Newish New York Times columnist Bret Stephens has disappointed conservatives expecting a non-hostile view of Republicans, but his Saturday column he offered a useful reminder of the left’s traditional embrace of dictatorship, while hopefully embarrassing his Times colleagues by reminding readers of correspondent Walter Duranty’s fake news from the Soviet Union. “Communism Through Rosy Glasses.” The text box: “The left has a way of excusing some horrors and remembering others.”
“In the spring of 1932 desperate officials, anxious for their jobs and even their lives, aware that a new famine might be on its way, began to collect grain wherever and however they could. Mass confiscations occurred all across the U.S.S.R. In Ukraine they took on an almost fanatical intensity.”
I am quoting a few lines from “Red Famine,” Anne Applebaum’s brilliant new history of the deliberate policy of mass starvation inflicted on Ukraine by Joseph Stalin in the early 1930s. An estimated five million or more people perished in just a few years. Walter Duranty, The Times’s correspondent in the Soviet Union, insisted the stories of famine were false. He won a Pulitzer Prize in 1932 for reportage the paper later called “completely misleading.”
Stephens drew out the double standard between victims of Fascist and racist dictatorships and that of Communism, which lefties often judge by (non-existent) good intentions.
How many readers, I wonder, are familiar with this history of atrocity and denial, except in a vague way? How many know the name of Lazar Kaganovich, one of Stalin’s principal henchmen in the famine? What about other chapters large and small in the history of Communist horror, from the deportation of the Crimean Tatars to the depredations of Peru’s Shining Path to the Brezhnev-era psychiatric wards that were used to torture and imprison political dissidents?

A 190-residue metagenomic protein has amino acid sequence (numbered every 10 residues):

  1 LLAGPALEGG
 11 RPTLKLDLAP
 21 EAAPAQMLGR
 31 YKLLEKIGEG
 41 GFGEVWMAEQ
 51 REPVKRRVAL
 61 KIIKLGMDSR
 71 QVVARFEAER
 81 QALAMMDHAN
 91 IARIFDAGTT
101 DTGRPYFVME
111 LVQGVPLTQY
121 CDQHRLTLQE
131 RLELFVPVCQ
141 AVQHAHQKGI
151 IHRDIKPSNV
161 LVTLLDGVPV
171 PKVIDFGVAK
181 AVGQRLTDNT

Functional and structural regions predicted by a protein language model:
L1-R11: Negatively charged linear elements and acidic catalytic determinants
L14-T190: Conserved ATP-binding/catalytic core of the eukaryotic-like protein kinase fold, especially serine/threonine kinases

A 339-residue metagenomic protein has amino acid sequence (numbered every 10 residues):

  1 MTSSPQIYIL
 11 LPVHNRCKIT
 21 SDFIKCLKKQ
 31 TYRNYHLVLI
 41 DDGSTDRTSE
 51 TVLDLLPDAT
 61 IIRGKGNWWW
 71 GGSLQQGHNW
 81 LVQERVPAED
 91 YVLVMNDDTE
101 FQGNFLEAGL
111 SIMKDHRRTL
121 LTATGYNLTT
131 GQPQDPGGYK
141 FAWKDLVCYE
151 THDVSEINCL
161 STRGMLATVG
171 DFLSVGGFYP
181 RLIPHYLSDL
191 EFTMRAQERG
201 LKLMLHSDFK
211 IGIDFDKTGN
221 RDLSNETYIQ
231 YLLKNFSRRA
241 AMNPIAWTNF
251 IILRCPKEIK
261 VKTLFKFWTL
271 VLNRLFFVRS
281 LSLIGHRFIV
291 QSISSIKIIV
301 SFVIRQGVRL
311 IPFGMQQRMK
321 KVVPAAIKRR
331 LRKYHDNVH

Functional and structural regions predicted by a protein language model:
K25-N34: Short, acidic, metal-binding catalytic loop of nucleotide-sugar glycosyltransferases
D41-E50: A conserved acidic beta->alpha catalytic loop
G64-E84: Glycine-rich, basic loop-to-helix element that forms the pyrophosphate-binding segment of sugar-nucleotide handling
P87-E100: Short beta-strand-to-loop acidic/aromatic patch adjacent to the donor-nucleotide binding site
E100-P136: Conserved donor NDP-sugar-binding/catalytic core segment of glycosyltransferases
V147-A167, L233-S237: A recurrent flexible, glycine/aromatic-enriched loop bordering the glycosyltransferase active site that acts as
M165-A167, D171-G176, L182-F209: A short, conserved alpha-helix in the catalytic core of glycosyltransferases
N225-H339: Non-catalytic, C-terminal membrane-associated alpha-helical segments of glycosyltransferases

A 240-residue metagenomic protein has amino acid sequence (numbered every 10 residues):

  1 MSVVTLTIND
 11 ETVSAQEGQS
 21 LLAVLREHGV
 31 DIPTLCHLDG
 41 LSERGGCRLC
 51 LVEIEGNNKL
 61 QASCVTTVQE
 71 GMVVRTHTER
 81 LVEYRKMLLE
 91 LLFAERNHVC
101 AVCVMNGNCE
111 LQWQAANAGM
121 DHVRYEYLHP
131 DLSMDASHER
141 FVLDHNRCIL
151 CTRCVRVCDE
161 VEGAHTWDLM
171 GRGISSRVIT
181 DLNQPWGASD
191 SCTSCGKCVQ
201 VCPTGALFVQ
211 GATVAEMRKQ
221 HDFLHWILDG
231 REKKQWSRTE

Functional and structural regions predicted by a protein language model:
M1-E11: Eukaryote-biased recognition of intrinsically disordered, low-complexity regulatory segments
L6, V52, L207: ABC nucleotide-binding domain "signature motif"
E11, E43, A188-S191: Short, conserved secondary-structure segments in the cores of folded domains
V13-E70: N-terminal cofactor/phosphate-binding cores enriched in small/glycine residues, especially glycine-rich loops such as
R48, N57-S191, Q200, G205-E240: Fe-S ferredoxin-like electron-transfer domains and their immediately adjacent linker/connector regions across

Why is it that people who know all about the infamous prison on Robben Island in South Africa have never heard of the prison on Cuba’s Isle of Pines? Why is Marxism still taken seriously on college campuses and in the progressive press? Do the same people who rightly demand the removal of Confederate statues ever feel even a shiver of inner revulsion at hipsters in Lenin or Mao T-shirts?
These aren’t original questions. But they’re worth asking because so many of today’s progressives remain in a permanent and dangerous state of semi-denial about the legacy of Communism a century after its birth in Russia.
But they will insist that there is an essential difference between Nazism and Communism -- between race-hatred and class-hatred; Buchenwald and the gulag -- that morally favors the latter. They will attempt to dissociate Communist theory from practice in an effort to acquit the former. They will balance acknowledgment of the repression and mass murder of Communism with references to its “real advances and achievements.”....
Stephens demonstrates the danger of “the left’s fellow-traveling and excuse-making” in Venezuela, “having been cheered along its predictable and unmerry course by the usual progressive suspects.” He even hit left-wing favorite Bernie Sanders, who “captured the heart, if not yet the brain, of the Democratic Party last year by portraying ‘democratic socialism’ as nothing more than an extension of New Deal liberalism.”
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He got blunt: “....we still have trouble condemning it as we do equivalent evils. And we treat its sympathizers as romantics and idealists, rather than as the fools, fanatics or cynics they really were and are.”
Stephens was perhaps constrained from mentioning the New York Times recurring and notorious Red Century feature on the 100th anniversary of the Russian Revolution, which appears twice a week online. Red Century is a regular feature of Newsbusters criticism, both for its whitewashing of the horrors of international Communism (Stalinism, Maoism, Castro) and the influence of Communism in America.